The Middle Class

The mittelstand, or “middle estate” of Germany, which lost its entire savings in the hyperinflation between 1921 and 1924 was instrumental in the rise of Hitler. Having been robbed by democracy, they plumped for fascism.

Here is an example of the true nature of the middle class. Hyper Inflation would not make a nation of farmers, artisans and workers switch from democracy to fascism. They would maintain an ethical (psychological) balance between their material needs and their social and political needs. In other words, mental and psychological instability is an attribute of the middle class. Such people are so attached to their material and creature comforts that they will kill for them and, certainly don’t mind millions getting killed for the sake of them. This is the root of fascism.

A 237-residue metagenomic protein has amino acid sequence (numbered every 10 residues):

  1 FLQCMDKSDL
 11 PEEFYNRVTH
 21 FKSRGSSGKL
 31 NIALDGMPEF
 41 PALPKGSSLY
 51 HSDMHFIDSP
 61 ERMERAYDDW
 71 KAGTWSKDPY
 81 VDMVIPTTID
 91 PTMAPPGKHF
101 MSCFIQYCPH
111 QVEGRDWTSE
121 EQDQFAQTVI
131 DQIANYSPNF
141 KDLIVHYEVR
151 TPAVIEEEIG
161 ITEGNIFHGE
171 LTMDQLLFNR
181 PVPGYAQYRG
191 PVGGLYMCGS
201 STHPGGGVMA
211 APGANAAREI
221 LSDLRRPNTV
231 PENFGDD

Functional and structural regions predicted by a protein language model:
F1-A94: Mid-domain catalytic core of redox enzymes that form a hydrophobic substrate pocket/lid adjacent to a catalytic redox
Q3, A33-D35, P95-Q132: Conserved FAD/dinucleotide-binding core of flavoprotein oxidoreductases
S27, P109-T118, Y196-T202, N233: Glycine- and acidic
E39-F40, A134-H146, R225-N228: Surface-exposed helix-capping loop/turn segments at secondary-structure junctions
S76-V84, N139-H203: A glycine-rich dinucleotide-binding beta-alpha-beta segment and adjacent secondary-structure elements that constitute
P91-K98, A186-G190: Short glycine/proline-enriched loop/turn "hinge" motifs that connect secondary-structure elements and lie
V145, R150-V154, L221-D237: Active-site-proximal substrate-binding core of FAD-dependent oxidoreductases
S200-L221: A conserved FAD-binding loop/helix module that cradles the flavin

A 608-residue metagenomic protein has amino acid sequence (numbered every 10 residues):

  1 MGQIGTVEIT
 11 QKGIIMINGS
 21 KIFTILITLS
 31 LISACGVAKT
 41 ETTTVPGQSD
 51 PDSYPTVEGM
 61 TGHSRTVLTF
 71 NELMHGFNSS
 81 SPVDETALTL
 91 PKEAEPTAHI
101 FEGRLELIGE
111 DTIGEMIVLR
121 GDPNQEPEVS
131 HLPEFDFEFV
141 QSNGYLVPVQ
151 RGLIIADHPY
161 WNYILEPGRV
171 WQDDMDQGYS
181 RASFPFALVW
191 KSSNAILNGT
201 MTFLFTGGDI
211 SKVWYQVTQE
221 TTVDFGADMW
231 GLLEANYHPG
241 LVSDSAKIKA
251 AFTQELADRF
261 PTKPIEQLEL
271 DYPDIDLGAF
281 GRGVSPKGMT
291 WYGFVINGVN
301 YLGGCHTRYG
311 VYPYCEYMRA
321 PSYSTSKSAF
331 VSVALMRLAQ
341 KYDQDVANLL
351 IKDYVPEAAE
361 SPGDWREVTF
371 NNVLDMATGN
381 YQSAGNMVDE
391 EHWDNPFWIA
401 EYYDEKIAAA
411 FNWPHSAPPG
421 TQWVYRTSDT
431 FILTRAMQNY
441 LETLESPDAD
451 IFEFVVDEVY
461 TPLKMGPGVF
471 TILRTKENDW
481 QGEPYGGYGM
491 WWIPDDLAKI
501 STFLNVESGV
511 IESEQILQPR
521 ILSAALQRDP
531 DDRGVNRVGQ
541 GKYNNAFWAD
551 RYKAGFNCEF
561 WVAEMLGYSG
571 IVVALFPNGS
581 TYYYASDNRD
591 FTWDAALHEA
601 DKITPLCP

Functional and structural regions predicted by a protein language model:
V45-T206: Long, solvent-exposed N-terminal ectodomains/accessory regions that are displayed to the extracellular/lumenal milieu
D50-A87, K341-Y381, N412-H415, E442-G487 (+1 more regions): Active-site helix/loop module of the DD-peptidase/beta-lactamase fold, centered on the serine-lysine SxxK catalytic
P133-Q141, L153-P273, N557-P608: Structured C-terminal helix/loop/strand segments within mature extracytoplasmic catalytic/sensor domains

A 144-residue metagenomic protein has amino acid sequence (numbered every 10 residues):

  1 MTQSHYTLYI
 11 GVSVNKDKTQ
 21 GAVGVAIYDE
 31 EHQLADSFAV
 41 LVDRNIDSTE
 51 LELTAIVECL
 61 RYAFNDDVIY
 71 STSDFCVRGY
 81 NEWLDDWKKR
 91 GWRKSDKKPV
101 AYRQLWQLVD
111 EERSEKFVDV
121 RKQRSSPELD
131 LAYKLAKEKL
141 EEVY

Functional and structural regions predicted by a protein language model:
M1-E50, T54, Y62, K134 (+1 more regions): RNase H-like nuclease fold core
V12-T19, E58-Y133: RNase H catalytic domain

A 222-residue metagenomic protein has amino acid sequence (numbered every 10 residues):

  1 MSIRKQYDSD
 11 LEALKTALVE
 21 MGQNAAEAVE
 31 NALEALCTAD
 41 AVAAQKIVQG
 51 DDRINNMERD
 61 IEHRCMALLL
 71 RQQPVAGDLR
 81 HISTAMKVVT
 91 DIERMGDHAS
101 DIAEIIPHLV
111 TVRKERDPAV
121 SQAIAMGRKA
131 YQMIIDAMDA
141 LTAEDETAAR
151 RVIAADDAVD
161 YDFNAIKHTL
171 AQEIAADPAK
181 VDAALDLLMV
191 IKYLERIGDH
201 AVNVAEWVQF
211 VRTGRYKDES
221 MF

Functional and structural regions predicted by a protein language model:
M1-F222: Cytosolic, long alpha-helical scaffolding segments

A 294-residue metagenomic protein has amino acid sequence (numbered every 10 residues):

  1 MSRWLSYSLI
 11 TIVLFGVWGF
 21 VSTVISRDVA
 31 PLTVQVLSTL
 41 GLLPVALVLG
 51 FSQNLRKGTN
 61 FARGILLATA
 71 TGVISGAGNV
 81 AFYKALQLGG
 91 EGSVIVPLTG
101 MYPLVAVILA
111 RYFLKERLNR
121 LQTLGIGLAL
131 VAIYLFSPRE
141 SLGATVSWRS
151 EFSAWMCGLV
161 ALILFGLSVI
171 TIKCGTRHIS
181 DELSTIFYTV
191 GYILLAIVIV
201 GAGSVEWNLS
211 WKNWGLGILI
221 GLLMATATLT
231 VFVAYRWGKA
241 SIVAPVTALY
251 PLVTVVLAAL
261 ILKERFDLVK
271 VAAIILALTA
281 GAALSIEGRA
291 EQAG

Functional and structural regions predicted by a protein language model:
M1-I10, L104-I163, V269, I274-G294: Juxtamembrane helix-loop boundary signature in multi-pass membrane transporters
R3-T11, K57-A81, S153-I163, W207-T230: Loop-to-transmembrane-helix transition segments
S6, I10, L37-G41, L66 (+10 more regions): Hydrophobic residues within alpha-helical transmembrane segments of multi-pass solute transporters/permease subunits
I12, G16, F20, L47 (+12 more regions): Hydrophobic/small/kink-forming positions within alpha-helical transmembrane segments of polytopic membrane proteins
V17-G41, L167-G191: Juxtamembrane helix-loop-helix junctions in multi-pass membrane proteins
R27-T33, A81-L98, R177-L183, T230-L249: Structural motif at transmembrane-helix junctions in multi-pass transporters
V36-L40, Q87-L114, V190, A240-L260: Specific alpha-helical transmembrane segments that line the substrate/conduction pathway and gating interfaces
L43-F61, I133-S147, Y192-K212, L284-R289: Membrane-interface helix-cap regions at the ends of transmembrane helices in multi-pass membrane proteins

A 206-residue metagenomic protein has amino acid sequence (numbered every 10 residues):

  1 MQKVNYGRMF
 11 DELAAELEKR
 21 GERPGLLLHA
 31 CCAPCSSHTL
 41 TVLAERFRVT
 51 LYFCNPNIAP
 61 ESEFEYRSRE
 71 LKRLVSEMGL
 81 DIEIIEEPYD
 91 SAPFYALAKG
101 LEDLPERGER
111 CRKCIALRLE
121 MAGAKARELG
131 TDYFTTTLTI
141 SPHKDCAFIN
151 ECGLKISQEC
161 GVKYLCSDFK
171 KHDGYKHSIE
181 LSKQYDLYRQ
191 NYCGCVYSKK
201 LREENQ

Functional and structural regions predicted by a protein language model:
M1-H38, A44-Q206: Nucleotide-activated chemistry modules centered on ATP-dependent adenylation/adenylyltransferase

Clairvoyance Machines

What do you mean when you say (to yourself or to another) that you “know”? For example, I know ………..

Think of a thousand examples. Think of a million. In each you will find that the expression “I know” is premised upon an ability to predict the future. This is extraordinary!!!!

It means that we are clairvoyance machines. All life is clairvoyant. Knowledge is clairvoyance. Of course, on average, we are only approximately clairvoyant. Despite knowledge we can not predict with certainty. But we can predict. That is the point. Life is all about predicting the future.